Do Aramark and Elior's plans to return to private ownership herald a coming sea change in the structure of the contract catering industry and its relationship with its financial backers? Jonathan Knight, head of management services and business development at Tricon Foodservice Consultants, examines the sector's relationship with its investors.
There has been much press comment over the plans of Aramark's chief executive officer Joseph Neubauer to take the £3b-plus company private, which came swiftly after Robert Zolade's announcement that he plans to do the same with the £2b-turnover Elior Groupe. Is this a flavour of the month or is there more to it?
Both parties believe they are undervalued by their respective stock markets because investors want quick results and high net profits and do not really understand what the contract catering/concession business is all about.
It's also significant that the mid-sized, privately-owned companies are currently enjoying growth spurts, suggesting that private ownership offers operators more control over their destinies.
In order to go private, Nuebauer and Zolade will need to repay existing shareholders at rates offering a premium above today's values - quite a big financial hit to start their businesses off. Both, however, appear to have sound backing from private equity funds and supporting banks.
Normally such fund holders would also be seeking quick returns for their backers, so perhaps the message is at last sinking in that contract catering is not about quick fixes and fast-buck returns. It's about a steadily-growing but undervalued support service which entails low capital investment and little risk
Businesses with this profile should not expect (and could not justify) EBITDA's in double figures and growth at 20%-plus, but they should confidently demonstrate an ability for steady growth and an appetite for improved efficiencies that lead to a healthier bottom line.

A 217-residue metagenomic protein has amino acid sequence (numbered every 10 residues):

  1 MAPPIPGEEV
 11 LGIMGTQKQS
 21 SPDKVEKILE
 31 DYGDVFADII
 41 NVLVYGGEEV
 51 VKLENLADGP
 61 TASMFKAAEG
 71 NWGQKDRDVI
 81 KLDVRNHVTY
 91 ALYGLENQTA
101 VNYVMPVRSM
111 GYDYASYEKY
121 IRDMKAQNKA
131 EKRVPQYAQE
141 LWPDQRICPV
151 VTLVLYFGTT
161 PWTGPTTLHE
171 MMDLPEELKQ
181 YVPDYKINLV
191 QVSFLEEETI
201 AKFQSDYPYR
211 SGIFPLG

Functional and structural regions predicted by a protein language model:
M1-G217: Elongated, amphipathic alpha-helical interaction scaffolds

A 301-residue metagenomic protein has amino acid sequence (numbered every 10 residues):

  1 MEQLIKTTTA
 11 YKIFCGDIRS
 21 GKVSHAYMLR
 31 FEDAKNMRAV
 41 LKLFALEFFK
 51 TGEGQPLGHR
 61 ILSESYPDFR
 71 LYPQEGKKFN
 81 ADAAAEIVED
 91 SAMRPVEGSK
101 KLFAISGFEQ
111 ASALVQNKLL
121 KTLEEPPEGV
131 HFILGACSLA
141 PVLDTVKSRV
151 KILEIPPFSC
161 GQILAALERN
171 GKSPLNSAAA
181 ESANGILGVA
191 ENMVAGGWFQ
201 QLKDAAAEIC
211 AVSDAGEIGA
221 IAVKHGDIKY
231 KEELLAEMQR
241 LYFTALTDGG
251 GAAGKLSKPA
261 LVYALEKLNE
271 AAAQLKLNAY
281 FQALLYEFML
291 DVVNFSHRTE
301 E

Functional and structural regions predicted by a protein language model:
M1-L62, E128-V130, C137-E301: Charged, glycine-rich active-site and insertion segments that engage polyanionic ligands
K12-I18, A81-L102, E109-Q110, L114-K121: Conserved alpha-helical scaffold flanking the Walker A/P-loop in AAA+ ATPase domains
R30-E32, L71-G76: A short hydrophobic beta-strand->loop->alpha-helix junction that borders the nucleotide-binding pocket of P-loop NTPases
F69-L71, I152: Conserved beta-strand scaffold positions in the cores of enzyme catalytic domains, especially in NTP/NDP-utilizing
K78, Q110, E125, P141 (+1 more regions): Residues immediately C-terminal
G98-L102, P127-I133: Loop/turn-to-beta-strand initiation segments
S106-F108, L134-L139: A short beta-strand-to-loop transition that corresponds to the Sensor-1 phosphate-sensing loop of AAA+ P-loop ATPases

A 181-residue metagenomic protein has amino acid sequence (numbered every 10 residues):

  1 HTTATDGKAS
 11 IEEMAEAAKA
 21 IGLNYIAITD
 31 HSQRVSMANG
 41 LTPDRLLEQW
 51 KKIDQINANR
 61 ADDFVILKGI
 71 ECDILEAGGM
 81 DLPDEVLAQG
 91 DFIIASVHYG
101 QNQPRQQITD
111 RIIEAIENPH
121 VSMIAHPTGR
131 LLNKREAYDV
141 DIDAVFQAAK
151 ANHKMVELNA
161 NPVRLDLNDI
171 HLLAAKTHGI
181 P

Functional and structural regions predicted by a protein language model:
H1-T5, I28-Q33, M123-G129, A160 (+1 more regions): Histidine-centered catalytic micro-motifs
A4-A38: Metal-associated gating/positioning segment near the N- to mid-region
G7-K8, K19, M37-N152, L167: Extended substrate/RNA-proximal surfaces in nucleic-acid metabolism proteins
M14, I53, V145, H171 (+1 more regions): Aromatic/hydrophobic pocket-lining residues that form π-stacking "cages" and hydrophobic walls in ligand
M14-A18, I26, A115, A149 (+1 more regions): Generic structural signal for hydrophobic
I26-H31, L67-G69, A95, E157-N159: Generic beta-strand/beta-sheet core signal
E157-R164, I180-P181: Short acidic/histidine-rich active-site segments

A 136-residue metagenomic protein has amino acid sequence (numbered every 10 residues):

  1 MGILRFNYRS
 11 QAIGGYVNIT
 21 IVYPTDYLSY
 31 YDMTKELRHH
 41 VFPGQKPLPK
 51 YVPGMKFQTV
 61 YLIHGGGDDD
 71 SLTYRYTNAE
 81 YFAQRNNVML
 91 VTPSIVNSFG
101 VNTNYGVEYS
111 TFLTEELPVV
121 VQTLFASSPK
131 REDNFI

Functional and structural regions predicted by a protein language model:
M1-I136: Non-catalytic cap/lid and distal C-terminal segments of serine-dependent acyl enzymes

There is a real question whether the contract catering industry can survive in its current guise. It is being gobbled away at one end by competition from fast-growing retailers and chain operators. At the other end, its financial backers have been led to expect results which have been proved to be neither warranted nor sustainable.
They will still have to perform at commendable levels to satisfy their new owners but, assuming they manage their shareholders firmly, they have the chance to restore the product quality and service attention that have withered in recent years to satisfy shareholders' demands.
They should benefit from less interference from the stock market and out-of-touch directors and be able to move more rapidly to introduce best practice across their businesses.
They will also have the opportunity to demonstrate a real point of difference from the big players and a tangible offer to counter the threats of the more nimble mid-sized operators.
If they get it right, they may receive the price-to-earnings ratio accolades that they believe are justified. But can businesses with this risk and investment profile really expect the multiples of 20-plus achieved in the higher-risk restaurant and bars sector? Probably not, but they'd be a sure bet for every pension fund portfolio manager.
Another one to watch in this market evolution is Compass. From a previously staunch "foodservice-mainly" proposition, new chief executive Richard Cousins now plans to add shareholder value by diversifying into multi-service.
I hope he's not expecting higher multiples as a result - perhaps he should follow the lead of his peers and sell the remaining non-core bits and take the remainder private.